Geoff Ballotti, Wyndham Hotels & Resorts’ president and CEO, laid out in a letter several fees the company will continue to waive to help franchisees make it through the economic downturn caused by the COVID-19 pandemic.

WYNDHAM HOTELS & RESORTS is extending its waivers on certain franchising fees to help its owners. The company began in March waiving all fees for March, April and May 2020 to September 1 and will now continue the waivers with the June fees.

The company also postponed its 2021 Global Conference originally scheduled for April to relieve franchisees of the conference fees, according to a letter to franchisees from Geoff Ballotti, Wyndham’s president and CEO.

“We will ask for your feedback on when and where you feel our next global conference might make sense, from 2022 and beyond,” Ballotti said. “This also means that we will not need to ask our business partners to help underwrite the conference, as they so generously have done in the past.”

Some of the fees to be extended include 100 percent of the revenue management service fee; Wyndham Rewards enrollment requirement and related retraining fee; fees for using the Mobile Operating Platform (MOP) crisis communications program created by La Quinta Inn owner Pradip Mulji; quality inspections and related fees; and fees for Hospitality Management Program training as well as a delay in the requirement for general managers to complete the program until July 1.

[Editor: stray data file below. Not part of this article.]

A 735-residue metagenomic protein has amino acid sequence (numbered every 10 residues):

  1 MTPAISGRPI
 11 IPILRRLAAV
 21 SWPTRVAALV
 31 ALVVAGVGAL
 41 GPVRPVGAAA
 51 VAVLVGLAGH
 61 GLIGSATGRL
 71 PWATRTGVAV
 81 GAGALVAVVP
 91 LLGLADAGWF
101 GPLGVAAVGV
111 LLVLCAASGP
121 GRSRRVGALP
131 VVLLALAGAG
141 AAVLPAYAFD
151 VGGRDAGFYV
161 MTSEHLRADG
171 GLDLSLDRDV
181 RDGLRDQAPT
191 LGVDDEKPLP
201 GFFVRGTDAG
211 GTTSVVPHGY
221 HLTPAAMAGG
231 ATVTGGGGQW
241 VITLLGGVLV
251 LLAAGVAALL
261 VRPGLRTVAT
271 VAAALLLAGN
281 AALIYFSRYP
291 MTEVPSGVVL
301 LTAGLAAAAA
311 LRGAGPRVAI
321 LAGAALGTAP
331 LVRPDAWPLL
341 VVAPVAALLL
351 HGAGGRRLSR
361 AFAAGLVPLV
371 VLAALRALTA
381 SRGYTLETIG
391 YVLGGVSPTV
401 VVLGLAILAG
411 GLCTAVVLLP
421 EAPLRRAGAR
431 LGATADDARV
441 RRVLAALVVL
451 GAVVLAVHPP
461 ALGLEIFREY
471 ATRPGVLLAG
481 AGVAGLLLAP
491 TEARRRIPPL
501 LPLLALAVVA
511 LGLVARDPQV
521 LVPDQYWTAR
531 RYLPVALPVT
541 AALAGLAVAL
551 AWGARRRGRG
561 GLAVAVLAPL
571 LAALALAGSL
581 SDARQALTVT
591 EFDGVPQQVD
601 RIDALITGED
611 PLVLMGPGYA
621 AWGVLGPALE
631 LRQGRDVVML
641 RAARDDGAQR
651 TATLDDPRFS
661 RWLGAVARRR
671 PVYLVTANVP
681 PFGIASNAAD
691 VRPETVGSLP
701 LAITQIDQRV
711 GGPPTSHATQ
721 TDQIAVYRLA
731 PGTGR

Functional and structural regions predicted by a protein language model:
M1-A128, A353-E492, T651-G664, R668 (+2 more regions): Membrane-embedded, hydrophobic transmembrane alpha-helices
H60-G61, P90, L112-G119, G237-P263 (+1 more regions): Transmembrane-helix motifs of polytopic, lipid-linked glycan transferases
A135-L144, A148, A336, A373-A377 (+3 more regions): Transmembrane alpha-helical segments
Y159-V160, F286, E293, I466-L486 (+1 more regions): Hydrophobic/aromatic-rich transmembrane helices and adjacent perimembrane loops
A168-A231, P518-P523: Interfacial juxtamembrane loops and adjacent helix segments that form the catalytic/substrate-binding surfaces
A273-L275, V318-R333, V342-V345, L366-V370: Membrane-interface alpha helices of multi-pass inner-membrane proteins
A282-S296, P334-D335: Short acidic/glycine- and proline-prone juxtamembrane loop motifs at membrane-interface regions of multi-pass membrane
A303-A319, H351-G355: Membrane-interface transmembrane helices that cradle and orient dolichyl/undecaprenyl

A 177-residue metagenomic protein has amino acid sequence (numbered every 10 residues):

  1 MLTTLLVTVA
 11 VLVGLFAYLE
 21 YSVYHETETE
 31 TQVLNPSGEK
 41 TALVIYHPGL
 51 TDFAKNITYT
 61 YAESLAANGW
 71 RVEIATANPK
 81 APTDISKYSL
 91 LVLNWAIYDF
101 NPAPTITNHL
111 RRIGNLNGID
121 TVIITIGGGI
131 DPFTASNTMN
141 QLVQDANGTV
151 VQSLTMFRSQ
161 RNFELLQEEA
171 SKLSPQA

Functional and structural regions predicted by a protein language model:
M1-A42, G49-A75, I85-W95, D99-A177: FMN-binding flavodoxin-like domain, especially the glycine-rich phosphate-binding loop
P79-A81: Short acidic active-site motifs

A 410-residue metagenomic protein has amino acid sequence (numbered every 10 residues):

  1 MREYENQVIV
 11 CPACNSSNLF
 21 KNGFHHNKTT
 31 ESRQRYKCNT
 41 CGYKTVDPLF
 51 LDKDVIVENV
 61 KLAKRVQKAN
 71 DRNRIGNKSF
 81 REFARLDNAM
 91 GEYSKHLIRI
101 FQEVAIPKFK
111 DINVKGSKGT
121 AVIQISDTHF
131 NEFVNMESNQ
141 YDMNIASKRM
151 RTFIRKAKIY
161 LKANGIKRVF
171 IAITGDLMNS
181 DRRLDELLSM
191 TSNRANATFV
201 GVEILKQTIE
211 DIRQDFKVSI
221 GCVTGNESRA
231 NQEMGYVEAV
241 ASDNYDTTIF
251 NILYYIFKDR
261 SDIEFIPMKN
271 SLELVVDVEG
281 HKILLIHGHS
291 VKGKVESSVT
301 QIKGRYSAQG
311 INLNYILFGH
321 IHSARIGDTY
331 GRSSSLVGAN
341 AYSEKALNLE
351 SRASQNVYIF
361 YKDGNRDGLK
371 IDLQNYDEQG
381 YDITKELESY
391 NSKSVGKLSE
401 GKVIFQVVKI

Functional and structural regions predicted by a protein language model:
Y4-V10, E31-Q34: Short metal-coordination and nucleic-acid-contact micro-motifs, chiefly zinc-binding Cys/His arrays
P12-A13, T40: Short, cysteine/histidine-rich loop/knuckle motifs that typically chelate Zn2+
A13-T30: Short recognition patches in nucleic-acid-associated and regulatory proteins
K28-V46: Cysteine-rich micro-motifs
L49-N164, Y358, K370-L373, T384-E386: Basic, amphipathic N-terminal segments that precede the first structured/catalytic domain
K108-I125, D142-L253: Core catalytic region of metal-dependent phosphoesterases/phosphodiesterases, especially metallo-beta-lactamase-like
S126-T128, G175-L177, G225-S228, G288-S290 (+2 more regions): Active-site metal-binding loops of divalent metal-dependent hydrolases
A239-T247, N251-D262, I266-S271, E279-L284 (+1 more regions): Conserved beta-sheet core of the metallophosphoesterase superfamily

“In addition to these fee relief extensions, other components of our recovery assistance planning include: providing access to difficult-to-source hospital grade cleaning and PPE products at cost through our Count on UsSM initiative; enacting flexible booking policies and loyalty benefits for travelers; and honoring #EverydayHeroes with loyalty status and special rates,” Ballotti wrote.

Several hotel owners have called for more relief on franchise fees from hotel brands and companies since the pandemic began. In an interview for the May issue of Asian Hospitality, Prakash Shah, president of the newly formed Fair Franchising Initiative, said the pandemic has highlighted an ongoing debate between franchisers and franchisees.

“A rising tide is lifting all the boats, so at that time you don’t like some things but you tolerate it because at least we’re making money,” said Shah, who also is a hotelier who recently divested his business of properties and owner of First Group Mortgage and Realty Group investment bank in New Jersey. “Then the tide turns and now, all of a sudden, things that were costing you here and there are now driving you into a loss situation. Without these things at least you make a little bit of money. With these things you are losing money and paying from your pocket.”